The security identity cache is a module that stores and maintains a list of all relationships between security identities. Upon its first encounter with a security identity, the security identity cache queries the security identity provider to retrieve the security identity relationships. Then, when a user logs in to a Coveo-powered search interface, the security identity cache provides them with additional security identities corresponding to their aliases, to their granted identities, and to the groups of which they’re a member. The user therefore makes a query using several security identities, which may or may not match the security identities allowed to access the queried item.
It’s not necessary to have all allowed security identities to access an item. An item is returned in the search results as long as:
At least one of the user’s security identities is marked as allowed to access the item.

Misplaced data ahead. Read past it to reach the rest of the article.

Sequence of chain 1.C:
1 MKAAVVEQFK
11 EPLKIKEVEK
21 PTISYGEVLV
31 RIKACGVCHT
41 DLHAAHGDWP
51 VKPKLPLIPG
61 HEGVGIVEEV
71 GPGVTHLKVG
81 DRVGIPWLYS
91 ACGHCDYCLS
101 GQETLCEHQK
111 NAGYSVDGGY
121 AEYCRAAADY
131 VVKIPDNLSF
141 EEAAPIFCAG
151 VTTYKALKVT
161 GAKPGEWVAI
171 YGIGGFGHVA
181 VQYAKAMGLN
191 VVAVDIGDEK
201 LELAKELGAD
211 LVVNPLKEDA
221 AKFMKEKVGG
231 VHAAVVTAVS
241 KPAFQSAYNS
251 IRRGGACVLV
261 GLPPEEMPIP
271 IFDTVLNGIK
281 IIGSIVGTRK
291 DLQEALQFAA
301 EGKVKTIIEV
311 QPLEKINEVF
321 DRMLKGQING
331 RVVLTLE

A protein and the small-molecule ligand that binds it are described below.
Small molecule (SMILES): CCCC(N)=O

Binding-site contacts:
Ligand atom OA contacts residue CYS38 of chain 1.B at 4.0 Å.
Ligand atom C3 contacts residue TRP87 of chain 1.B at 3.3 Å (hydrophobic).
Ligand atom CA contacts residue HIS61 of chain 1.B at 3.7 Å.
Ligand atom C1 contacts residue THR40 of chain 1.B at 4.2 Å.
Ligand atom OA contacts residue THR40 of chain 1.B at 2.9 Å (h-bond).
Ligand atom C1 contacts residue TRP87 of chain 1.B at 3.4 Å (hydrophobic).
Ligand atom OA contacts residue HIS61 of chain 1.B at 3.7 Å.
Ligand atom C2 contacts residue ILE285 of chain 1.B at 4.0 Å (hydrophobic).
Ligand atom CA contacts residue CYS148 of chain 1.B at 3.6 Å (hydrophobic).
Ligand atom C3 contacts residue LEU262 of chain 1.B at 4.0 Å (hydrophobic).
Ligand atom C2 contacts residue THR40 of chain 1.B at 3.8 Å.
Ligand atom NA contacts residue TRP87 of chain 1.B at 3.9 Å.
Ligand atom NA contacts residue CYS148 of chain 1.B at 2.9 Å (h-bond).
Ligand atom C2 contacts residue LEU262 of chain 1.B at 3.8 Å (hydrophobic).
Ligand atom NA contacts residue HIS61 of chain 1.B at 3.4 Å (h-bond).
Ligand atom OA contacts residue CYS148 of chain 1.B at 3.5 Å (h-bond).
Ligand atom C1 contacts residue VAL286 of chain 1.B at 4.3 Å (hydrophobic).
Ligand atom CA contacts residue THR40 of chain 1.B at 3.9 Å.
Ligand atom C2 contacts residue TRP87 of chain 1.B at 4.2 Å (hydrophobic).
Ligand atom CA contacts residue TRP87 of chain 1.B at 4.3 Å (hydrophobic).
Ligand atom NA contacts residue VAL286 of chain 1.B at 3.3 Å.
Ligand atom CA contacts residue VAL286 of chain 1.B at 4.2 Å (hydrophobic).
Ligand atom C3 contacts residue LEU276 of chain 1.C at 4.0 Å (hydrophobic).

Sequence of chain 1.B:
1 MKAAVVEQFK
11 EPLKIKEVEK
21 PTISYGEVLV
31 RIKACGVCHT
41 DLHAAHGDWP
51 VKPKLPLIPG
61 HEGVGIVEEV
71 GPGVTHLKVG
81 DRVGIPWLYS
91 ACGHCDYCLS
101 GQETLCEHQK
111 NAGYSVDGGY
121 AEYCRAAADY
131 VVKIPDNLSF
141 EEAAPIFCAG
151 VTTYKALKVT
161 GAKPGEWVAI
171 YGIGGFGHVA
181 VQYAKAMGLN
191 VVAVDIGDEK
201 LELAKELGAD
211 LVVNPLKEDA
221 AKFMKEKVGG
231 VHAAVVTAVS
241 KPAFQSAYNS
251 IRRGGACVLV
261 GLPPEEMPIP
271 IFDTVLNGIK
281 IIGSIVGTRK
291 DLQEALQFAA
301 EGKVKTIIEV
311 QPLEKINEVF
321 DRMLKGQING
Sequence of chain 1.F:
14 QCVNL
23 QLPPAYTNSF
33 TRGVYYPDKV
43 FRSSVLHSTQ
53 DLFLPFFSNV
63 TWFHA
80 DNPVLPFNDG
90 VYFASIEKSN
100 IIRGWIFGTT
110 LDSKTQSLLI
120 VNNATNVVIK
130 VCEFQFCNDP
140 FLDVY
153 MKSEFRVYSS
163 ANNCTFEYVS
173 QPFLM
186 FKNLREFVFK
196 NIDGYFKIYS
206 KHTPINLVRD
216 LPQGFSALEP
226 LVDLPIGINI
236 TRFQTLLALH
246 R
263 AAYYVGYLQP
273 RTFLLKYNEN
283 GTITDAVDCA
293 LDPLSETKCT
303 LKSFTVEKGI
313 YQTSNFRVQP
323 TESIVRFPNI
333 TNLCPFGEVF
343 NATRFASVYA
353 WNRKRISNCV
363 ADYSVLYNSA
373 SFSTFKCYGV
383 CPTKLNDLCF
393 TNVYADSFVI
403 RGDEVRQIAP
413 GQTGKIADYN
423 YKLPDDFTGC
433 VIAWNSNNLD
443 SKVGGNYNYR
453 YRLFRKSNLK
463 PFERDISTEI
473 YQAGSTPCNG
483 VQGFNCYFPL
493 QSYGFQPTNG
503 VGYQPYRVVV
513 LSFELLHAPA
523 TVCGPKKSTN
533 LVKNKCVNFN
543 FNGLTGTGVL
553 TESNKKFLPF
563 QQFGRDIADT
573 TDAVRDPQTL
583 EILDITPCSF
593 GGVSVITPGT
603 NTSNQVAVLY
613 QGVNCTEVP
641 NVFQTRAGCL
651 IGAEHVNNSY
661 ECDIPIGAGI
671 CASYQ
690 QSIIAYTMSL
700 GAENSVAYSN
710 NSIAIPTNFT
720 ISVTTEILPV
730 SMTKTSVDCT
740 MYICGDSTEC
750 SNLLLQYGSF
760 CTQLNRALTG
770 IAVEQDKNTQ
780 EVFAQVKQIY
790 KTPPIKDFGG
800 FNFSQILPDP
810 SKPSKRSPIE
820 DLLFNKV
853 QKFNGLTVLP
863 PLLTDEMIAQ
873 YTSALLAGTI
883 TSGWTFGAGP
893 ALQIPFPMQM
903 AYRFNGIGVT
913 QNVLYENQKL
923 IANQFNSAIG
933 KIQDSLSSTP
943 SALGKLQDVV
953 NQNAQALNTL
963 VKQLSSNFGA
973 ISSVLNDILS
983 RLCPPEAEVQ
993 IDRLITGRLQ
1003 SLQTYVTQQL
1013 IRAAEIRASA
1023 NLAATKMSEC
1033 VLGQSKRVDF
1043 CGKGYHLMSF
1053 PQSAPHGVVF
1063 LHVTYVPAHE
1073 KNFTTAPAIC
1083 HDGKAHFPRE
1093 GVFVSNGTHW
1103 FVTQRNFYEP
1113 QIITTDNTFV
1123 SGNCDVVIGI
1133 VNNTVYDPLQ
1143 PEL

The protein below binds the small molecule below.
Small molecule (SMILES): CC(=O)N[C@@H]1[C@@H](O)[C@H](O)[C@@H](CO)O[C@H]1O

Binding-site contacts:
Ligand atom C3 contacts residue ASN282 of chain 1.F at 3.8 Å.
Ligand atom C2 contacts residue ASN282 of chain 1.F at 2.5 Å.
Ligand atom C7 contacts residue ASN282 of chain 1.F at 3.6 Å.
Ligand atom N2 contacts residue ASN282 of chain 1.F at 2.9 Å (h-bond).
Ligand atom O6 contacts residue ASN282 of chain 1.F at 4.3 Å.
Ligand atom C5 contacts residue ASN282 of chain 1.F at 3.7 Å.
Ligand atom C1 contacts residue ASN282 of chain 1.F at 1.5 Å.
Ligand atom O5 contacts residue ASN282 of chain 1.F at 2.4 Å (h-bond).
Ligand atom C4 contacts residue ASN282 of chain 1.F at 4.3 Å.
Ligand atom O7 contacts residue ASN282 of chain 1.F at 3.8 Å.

None of the user’s security identities is marked as denied access to the item.
For example, the
R&D_Roadmap_2017.pdf item has the following permissions:
John Smith wants to access
R&D_Roadmap_2017.pdf. He logs in as
firstname.lastname@example.org, and is granted the following additional security identities:
John Smith now makes a query using his four security identities. One of them matches the security identities allowed to access
R&D_Roadmap_2017.pdf, and none of them is denied access to the item.
R&D_Roadmap_2017.pdf is therefore returned in John Smith’s search results.
Security Identity Provider
The role of a security identity provider is to extract all relationships of a security identity: the group members, the granted identities and the identity aliases (see Security Identity Relationships and Security Identity Cache). Once extracted, these relationships are stored by the Coveo Cloud security identity cache. Therefore, the security identity provider acts as a bridge between the secured enterprise system and the Coveo Cloud security identity cache. You can review a list of your security identity providers in the Coveo Administration Console (see Manage Security Identities).